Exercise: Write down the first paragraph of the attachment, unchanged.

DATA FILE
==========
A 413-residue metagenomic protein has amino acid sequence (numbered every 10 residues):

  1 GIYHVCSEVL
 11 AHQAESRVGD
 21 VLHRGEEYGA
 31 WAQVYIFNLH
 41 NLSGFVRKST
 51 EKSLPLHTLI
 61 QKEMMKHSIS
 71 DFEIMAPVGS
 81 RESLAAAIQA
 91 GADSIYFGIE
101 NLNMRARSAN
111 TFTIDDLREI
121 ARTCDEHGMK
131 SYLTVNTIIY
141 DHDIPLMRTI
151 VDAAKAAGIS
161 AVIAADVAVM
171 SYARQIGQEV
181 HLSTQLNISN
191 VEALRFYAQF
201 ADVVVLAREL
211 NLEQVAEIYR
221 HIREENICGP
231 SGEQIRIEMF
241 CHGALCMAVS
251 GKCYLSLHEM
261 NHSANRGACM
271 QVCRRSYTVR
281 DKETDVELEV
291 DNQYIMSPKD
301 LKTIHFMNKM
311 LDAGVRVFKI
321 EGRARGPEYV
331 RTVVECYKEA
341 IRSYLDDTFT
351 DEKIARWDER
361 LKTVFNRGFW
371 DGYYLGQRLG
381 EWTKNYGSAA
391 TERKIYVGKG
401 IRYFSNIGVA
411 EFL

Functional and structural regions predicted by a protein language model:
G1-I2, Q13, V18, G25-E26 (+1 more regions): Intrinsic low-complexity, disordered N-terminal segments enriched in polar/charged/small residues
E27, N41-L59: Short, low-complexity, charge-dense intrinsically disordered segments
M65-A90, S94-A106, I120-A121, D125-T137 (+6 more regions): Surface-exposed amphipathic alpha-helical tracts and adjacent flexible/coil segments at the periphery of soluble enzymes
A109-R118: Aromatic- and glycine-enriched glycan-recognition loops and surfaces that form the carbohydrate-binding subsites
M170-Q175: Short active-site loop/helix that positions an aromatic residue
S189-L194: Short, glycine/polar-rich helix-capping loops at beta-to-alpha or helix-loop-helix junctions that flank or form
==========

A 413-residue metagenomic protein has amino acid sequence (numbered every 10 residues):